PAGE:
Contribution of Indian Americans to the US, Now in Exhibition in San Francisco

Contribution of Indian Americans to the US, Now in Exhibition in San Francisco

The exhibition is aimed at breaking stereotypes by highlighting the contributions of Indian Americans.

San Francisco:  An exhibition titled 'Beyond Bollywood - Indian Americans Shape the Nation' is travelling across the USA, celebrating the achievements and legacy of Indian Americans. The exhibition will be at Fremont, in San Francisco's Bay area, when Prime Minister Modi addresses the Indian diaspora later this month.

Twenty-four wall-hung panels and photographs document the 3.3 million-strong community's contributions to various spheres of "American life and history" through the generations.

"One in every hundred Americans is estimated to have roots in India. More than one in every Indian American is either a doctor, a dentist, nurse or a Physical Therapist", reads a poster.

The aim of the exhibition, organisers say, is to break stereotypes by highlighting the contributions of Indian Americans in the form of cuisine, films, music or culture alone.

"First, I want visitors to walk away with an understanding of the vast and deep contributions of Indian immigrants and Indian Americans in shaping USA's history. Second, I want visitors to walk away questioning who is American and who is a foreigner? What is American history? Whose stories should be told as part of the history of the United States?" says Dr Masum Momaya, curator of The Smithsonian Institution, which hosts the show.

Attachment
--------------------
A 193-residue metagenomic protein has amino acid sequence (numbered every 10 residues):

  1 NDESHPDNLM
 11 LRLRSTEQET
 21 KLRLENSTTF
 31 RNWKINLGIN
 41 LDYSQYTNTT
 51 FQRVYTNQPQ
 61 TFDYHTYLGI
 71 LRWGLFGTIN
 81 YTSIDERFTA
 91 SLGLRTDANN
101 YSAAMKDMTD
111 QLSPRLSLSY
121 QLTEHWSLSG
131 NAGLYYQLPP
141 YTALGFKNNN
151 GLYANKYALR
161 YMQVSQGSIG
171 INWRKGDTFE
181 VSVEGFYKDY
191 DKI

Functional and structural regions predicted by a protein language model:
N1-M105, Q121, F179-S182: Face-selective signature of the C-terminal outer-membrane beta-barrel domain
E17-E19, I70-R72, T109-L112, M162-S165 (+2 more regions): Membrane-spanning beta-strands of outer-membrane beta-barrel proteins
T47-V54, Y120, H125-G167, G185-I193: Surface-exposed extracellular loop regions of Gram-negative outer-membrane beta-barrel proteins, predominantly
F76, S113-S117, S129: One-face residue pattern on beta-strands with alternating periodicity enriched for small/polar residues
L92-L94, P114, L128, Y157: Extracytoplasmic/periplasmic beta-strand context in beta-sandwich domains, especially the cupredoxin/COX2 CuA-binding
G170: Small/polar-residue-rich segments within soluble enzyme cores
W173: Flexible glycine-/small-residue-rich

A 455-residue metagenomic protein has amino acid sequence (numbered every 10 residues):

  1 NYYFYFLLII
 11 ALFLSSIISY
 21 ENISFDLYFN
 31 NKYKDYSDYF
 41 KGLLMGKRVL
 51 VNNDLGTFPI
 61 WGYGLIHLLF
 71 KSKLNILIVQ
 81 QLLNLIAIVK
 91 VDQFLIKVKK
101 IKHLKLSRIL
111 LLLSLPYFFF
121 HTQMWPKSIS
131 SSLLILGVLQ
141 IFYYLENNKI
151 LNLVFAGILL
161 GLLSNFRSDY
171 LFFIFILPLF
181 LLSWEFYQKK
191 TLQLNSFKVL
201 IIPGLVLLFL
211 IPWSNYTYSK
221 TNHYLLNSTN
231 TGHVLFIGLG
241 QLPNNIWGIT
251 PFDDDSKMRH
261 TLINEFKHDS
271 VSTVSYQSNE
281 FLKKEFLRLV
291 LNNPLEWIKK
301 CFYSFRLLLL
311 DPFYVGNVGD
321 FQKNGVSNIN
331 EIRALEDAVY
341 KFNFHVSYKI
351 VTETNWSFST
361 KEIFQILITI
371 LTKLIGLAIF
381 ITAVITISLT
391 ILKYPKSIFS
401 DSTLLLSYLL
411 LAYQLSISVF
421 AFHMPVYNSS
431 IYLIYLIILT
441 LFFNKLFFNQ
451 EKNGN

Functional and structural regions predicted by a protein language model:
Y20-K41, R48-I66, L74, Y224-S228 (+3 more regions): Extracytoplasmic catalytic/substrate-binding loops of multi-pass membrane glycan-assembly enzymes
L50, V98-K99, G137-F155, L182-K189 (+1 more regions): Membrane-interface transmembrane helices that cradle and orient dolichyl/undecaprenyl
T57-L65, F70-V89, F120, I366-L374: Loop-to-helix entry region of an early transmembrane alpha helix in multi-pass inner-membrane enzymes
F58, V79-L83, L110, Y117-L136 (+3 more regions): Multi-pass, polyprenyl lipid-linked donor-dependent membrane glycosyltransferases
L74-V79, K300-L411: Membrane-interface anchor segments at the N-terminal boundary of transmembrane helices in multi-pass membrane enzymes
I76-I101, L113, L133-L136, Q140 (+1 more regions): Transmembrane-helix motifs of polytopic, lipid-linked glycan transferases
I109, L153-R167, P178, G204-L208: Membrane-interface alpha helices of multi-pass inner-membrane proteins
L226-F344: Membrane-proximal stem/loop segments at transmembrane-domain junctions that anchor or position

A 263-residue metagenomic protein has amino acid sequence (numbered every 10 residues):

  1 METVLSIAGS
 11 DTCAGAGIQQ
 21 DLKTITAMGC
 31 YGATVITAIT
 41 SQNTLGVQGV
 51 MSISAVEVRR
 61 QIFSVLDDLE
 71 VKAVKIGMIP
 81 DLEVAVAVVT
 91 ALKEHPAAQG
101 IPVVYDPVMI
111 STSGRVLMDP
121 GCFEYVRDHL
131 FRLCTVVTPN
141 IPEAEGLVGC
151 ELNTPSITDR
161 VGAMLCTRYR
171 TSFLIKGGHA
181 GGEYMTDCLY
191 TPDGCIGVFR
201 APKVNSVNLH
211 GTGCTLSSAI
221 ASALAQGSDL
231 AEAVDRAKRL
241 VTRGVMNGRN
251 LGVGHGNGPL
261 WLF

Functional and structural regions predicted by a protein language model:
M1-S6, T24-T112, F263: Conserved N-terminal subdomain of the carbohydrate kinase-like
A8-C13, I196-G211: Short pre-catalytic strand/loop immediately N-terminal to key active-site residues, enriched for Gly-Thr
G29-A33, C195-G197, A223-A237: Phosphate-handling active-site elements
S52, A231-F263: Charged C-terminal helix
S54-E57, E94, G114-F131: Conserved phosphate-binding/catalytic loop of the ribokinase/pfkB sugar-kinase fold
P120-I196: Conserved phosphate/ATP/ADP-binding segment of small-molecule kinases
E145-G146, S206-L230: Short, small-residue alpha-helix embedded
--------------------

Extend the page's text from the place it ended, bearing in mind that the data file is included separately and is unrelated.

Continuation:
The pictures speak stories. There is one from 1906, that shows Indian immigrants on railway construction work. Another showcases Hargobind Khorana, the first Indian American Nobel laureate. An image of a cab tells the story of the Sikh cab drivers in the US, many of whom had fled India following the anti-Sikh riots of 1984.

A display at the exhibition on Indian-origin cab drivers in the US.

Preston Merchant, a photographer based in the Bay Area, whose 'Indiaworld' project chronicles the global Indian diaspora has contributed to the exhibition. He says, "As the show attests, the Indian American community has made important contributions to the United States, in the arts, business, government, medicine, sports, media and other fields. It's great that the story of these contributions is reaching a wider audience."

The exhibition has also struck a chord with Indians. Karthik Chidambaram, CEO of DCKAP an IT company in the Bay Area, who has chosen to not give up his Indian citizenship status, says, "I would take my kids to learn about Indian American contributions, be inspired and give back. It would be a great event to learn more about our roots and make even better contributions."

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